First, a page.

Discover two key concepts in the world of ceramics and interior design
Do you know what the differences are between floor and wall tiles? Before starting any work or renovation, it is very important to know the answer to this question in order to choose the most suitable products for your project and not regret your decision later on.
Having a clear idea of what we are going to use each material for is fundamental to guarantee good use and perfect maintenance.
Why? Because, although they may initially seem the same, there are substantial differences in their use, in what we expect from the material and in their manufacturing process.
Roughly speaking, we can say that floor tiles are for the floors and wall tiles are for the walls, but there are many differences that make them two very different materials at times.
What are the similarities and differences?
- The use:
As we have already said, floor tiles are used to cover floors and wall tiles are used to cover walls. Within this broad categorisation, we can find a lot of nuances.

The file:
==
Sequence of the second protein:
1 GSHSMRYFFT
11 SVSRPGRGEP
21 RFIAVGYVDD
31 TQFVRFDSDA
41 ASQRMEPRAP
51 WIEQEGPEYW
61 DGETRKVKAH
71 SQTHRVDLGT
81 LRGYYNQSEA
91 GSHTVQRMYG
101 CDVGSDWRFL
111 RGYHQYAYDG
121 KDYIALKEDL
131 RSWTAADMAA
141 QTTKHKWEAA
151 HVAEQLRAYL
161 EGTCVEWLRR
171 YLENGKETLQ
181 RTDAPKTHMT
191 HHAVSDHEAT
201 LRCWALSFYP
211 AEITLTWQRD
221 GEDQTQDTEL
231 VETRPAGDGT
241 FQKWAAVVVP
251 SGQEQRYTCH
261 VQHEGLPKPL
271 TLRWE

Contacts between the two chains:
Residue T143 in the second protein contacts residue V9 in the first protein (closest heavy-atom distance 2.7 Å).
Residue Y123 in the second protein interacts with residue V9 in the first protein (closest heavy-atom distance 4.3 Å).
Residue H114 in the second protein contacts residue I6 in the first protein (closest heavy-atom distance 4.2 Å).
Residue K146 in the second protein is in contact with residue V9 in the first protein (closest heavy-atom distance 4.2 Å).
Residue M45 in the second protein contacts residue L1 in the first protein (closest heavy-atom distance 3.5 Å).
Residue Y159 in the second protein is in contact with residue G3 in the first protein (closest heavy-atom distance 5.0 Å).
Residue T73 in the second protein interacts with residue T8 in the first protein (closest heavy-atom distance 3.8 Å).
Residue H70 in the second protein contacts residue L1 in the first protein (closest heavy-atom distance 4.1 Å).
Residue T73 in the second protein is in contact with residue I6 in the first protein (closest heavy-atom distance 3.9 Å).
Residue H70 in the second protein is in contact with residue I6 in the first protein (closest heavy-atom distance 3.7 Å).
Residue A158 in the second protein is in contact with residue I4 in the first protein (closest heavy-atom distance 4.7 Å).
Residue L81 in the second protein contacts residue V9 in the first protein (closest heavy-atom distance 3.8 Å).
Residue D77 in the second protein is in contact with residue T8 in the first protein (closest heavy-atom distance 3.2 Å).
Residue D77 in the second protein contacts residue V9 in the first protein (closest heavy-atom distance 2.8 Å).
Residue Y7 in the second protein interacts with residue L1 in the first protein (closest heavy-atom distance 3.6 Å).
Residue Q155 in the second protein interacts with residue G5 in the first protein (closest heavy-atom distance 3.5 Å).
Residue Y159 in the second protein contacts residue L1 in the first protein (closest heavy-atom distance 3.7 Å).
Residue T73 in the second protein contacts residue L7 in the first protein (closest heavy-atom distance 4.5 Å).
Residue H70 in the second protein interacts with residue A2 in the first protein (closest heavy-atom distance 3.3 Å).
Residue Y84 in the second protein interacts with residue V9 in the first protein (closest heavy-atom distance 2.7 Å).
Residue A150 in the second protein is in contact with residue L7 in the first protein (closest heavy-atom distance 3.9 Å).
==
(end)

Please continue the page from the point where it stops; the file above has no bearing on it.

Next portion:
We have floor tiles designed for indoor and outdoor spaces, there are floor tiles for wet areas with anti-slip treatment, as well as floor tiles designed for extreme climates that withstand frost, and so on.
- What that use demands:
A floor needs a much more resistant material because it is going to be walked on continuously. Public space floors such as those in shopping centres or airports will be walked on even more intensively and therefore require even more resistance.
A frost-resistant flooring must have special characteristics that prevent it from cracking with temperature changes. The differences in the use of the material, therefore, go far beyond aesthetics.
- The material:
If each type of tile has a specific use and requires a specific performance, it must be made with different materials.
This is why wall tiles, which do not need as much resistance, are generally made with a red body, which offers great versatility, excellent value for money and lower resistance.
The floor tiles, on the other hand, are made either thicker or in porcelain to guarantee the extra durability and resistance required by the material.
Basic finishes such as matt, gloss or satin can be available on both floor and wall tiles and in this case it is more of an aesthetic matter.
There are other finishes, such as different types of anti-slip treatment, which can only be applied to floors.
Generally, wall tiles are much smaller in format and have many decorated pieces, even in other formats, which can allow us to extend their versatility.
Floor tiles, especially porcelain tiles, can be manufactured in large formats that give a greater sense of continuity and maximise architectural and interior design projects.
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